Tricia Nelson Finely Functional Home Organizing
In my last blog, I discussed seasonal preparedness for your car, but what about the day-to-day? In this blog, I’ll discuss items that make our cars function well.
Shopping items – bags, coupons, gift cards, oh my!
We’ve all purchased cloth shopping bags with the intention of using them each time we go to the store….but….how often do we leave them behind? To avoid purchasing these on multiple visits (and amassing more than you’ll ever need), as soon as you unpack your groceries, return the bags to a designated space in your car. This is key and it may take a few fails before you form the habit, but you’ll be used to it in no time! Why not also keep your coupons in the car. There are all sorts of great coupon organizers on the market, many of which fit nicely into the pockets of a handy trunk organizer. Speaking of trunk organizers … I’ve even seen some that have a built in cooler, such as this one.
Got Gift cards? Why not keep them with your shopping related items so next time you pull up at the store unexpectedly, you’re ready!
To keep this area from being a giant and confused mess, consider having smaller bags to contain similar items, for example, a personal care bag for items such as tissues, wet wipes, feminine care products, toothbrush/toothpaste/floss, tweezers, hand cream, extra reading glasses.
How about a small folder or bag for paper items, such as the car manual, registration, contact info for insurance provider, and another small container for food-related items such as napkins, plastic utensils, and hand sanitizer for when you’re eating on the run.
Front seat area
In order to keep all of your necessary items within reach while also ensuring that they are not sliding around while you’re driving, why not try a couple of items such as this one that sits neatly between that pesky spot between the seat on console, or this one that utilizes your car visor to corral clutter.
So what about everyone else in your family…
Dog items for the car
Why not keep a small bin with your pet essentials, such as:
- portable bowl and extra food and water
- extra leash and pickup bags,
- tweezers for tick removal,
- towel to wipe off mud, or, if you have a swimmer, to dry off!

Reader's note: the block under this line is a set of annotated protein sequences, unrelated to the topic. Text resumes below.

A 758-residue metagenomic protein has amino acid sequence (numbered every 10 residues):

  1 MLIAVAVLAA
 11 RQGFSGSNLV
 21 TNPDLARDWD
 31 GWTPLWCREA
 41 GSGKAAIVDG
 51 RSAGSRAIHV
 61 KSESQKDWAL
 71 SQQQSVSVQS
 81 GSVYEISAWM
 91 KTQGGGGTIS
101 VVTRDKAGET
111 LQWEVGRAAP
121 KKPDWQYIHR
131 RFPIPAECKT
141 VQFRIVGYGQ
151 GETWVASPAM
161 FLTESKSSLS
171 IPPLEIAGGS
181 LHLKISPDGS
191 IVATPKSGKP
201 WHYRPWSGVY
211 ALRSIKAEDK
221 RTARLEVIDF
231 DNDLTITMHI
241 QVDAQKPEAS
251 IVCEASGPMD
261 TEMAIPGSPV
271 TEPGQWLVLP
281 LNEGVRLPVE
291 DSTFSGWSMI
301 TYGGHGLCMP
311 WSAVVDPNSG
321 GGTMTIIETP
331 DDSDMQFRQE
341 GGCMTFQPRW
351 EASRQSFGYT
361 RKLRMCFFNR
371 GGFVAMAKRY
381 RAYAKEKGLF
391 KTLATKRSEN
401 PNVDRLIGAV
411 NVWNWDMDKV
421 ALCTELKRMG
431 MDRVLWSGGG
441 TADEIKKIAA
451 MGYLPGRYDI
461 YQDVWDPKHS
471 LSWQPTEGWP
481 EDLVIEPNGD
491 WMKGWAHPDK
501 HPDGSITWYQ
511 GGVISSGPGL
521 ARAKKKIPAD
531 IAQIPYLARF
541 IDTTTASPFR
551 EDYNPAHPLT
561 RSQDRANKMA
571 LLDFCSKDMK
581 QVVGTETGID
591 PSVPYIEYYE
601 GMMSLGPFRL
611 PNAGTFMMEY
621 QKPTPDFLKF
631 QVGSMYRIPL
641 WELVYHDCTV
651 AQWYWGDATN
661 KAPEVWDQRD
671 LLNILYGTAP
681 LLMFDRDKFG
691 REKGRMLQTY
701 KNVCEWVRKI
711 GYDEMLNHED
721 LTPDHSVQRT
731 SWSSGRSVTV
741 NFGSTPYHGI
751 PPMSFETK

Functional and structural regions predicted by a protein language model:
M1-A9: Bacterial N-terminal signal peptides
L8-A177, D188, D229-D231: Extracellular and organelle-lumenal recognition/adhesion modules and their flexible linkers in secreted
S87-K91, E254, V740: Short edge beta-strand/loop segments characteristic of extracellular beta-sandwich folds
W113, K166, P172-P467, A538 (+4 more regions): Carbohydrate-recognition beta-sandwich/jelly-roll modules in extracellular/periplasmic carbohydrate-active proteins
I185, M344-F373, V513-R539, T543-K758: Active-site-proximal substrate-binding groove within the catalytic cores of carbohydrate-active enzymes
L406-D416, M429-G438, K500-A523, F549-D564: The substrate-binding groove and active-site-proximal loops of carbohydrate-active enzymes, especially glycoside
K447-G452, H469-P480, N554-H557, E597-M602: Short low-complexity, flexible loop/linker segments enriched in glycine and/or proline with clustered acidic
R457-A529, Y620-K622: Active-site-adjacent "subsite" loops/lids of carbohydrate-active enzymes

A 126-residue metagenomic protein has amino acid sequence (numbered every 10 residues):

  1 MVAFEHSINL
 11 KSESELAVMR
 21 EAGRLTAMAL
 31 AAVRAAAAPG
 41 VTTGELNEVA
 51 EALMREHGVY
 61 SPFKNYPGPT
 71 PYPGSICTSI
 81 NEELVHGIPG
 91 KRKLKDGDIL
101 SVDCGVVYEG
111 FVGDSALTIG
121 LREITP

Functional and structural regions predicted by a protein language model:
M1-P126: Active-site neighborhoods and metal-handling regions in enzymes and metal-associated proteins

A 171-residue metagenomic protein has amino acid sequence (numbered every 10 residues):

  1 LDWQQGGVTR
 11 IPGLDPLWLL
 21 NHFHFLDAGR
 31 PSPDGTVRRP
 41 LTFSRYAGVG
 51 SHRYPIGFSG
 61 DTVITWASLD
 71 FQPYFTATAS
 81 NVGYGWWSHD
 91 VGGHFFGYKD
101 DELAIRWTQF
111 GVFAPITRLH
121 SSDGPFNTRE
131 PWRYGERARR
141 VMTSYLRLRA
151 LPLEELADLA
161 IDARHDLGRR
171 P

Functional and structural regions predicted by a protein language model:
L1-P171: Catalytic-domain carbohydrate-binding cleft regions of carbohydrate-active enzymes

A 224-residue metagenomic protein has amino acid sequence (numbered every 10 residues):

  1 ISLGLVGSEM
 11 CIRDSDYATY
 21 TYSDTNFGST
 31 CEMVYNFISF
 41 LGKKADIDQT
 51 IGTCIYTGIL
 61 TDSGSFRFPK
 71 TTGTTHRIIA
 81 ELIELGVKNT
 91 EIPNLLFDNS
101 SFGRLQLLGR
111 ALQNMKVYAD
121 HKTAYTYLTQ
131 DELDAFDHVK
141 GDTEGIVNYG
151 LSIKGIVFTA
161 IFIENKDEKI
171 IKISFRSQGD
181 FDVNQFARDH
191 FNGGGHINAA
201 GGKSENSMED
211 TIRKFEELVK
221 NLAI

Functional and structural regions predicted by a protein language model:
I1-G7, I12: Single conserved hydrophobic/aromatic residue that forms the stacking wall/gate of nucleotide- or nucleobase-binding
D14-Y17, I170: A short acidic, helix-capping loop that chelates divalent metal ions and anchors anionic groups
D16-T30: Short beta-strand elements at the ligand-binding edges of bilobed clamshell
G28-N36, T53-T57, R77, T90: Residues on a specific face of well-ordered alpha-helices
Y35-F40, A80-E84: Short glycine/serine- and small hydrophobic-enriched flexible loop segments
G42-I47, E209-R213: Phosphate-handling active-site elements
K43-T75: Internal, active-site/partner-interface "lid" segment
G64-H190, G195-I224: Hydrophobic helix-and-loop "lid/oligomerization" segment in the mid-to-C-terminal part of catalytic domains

- a few toys in case you stop for a spontaneous dog park outing.
One of my favorite items is this waterproof seat cover.
Clearly this could be an article in itself, so I’ll just touch upon this here …
Over the seat organizers and seat organizers can be your very best friends, especially during the infant and toddler years! Some are better than others so you’ll need to experiment with what works best for your needs.
Kid essentials include comfort items for naps, adequate snacks for your trip, hygiene items, technology and headphones if needed, wet wipes and more wet wipes! Something for your kiddos to doodle on is always fun as well.
And most importantly … don’t forget a trash bag and start training the kids to use it at the youngest possible age!
Tricia has always had that “knack” for looking at a space and knowing how to make it function better.
After years of helping friends and family to define and refine their spaces in a way that makes sense for their lifestyles, she founded Finely Functional Home Organization to help others achieve serenity and good function within their homes.
She has always enjoyed helping people alleviate difficulties in their lives and feels truly honored to work with people in such a meaningful way. She approaches her work with kindness, compassion, a positive attitude, and a healthy sense of humor, all while gently guiding her clients toward their goals. She derives great joy from her clients’ organizational victories and prides herself in getting even the most reluctant organizer excited about the process.
She earned a Graduate certificate in Technical Communications from Northeastern University and a Bachelor of Arts in English (with a minor in Secondary Education) from Bridgewater State University.
She is a proud member of the Institute for Challenging Disorganization (ICD), National Association of Professional Organizers (NAPO), and the NAPO – New England Chapter, where she proudly served on the Board of Directors as Director of Professional Development.